Monday, January 20, 2014

Having Another Baby

If you've followed this blog for very long, you may remember the post I wrote almost a year ago about whether or not to have another baby.

At the time I was not at all ready to have another child, but I was feeling the pressure to make a decision, as Cora had just turned two.  I went back and forth over the pros and cons, questioned all my intentions and suppositions, and put all my worries out on the table.  And I got a lot of really wonderful responses to that post.

And what I realized is how very personal that decision is for each and every person.  I simply wasn't ready at the time.

Fast forward less than a year, and here we are, expecting our second child in early July.

I've had a few people ask for me to share my process in making that decision.  And I've had a couple of people express that they are worried for me, or that I must be so afraid. 

As for the process we went through in deciding to try again:  the simple truth is that we just felt ready.  Attribute it to getting slightly better sleep over the past few months, perhaps, or to Cora seeming less like a baby.  She must somehow know it's time to become a big girl.  Heck, a couple of weeks of after we learned about the pregnancy, she completely weaned and became a full-time walker.  Talk about making some big-girl strides.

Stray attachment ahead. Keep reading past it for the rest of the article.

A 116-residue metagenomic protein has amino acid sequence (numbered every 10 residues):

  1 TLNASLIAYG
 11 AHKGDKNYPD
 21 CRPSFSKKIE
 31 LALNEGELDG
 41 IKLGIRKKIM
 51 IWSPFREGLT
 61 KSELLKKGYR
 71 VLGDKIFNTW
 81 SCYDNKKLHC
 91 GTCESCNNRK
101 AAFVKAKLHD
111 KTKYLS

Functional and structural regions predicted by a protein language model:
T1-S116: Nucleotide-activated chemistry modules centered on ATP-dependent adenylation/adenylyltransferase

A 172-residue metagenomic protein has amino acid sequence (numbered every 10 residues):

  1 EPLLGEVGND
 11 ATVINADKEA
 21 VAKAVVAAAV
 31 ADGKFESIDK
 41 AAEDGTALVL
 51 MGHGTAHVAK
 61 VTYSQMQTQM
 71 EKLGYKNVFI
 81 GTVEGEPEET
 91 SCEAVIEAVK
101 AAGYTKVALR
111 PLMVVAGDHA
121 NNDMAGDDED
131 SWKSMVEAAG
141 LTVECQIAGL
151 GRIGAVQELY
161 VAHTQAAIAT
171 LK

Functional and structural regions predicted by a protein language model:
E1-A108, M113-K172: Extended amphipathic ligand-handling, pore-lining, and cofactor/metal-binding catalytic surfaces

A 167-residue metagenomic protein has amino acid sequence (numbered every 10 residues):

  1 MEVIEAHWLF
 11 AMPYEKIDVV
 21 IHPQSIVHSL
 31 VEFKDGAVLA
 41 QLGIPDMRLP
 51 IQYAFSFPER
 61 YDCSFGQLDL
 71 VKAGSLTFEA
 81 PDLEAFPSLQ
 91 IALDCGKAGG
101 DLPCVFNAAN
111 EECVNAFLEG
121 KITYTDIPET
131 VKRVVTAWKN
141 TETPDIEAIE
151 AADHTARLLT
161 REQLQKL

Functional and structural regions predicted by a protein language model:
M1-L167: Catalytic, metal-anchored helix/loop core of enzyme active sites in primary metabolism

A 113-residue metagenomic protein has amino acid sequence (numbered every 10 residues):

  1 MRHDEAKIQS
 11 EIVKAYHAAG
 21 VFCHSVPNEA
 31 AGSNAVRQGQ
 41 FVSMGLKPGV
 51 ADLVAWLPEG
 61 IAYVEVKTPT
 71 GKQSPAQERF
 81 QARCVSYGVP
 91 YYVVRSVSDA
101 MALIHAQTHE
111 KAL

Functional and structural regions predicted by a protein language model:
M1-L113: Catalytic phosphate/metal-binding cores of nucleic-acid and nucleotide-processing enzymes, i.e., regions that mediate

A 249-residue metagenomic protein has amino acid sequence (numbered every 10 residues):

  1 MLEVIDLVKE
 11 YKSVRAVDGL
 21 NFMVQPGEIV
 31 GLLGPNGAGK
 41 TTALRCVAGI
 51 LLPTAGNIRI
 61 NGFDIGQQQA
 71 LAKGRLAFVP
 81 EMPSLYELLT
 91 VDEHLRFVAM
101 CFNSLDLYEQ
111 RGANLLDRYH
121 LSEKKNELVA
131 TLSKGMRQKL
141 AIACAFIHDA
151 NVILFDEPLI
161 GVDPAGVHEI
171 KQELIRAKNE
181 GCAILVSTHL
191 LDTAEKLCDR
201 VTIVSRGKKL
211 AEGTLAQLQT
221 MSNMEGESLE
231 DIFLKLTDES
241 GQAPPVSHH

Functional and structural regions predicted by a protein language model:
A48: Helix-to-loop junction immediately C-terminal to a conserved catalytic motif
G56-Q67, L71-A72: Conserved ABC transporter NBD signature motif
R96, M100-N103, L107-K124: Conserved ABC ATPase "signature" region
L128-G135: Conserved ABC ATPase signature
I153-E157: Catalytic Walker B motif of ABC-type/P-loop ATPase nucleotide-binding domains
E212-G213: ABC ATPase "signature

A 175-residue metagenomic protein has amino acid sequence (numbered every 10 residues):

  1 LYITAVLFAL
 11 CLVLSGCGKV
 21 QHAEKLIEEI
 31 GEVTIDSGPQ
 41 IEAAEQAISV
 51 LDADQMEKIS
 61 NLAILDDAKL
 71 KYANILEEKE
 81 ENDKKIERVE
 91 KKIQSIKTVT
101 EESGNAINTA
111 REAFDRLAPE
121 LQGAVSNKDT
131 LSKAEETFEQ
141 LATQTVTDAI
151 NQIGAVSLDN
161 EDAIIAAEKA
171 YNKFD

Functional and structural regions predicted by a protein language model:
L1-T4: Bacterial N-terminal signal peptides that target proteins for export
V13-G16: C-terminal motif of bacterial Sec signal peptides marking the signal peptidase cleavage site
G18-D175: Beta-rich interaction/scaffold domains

As for fear and worry, I think that many people assume that Cora having Down syndrome weighed heavily into our decision, but I'm not sure how much that is true.  Of course, she does have Down syndrome, and our lives are definitely affected by it.  Her delays do make her path through childhood and development different than may be typical, and we have long-term concerns for her that are more complicated than they may otherwise be.

But all in all, Down syndrome didn't factor in as much as you might think.  And the fear of Down syndrome certainly wasn't a big consideration.  Many people on the outside of the disability world seem to assume that Cora's diagnosis is a huge burden and something to be feared.  And depending on their situation and where they are on their emotional path, a lot of parents of kids with disabilities fear it, as well.

Statistically, once you have a child with Ds your risk of having a subsequent child with Ds goes up to 1:100, and can go up even more if you have other risk factors like advanced maternal age or being a balanced translocation carrier. There are no certain answers as to why the risk increases, just as there are no certain answers as to why Trisomy21 occurs in the first place.  Learning this when Cora was a newborn made us a little nervous at first. But very soon we began discussing how much we felt that Cora would benefit from having a sibling, and most of our thoughts on having another child have continued from that point of view.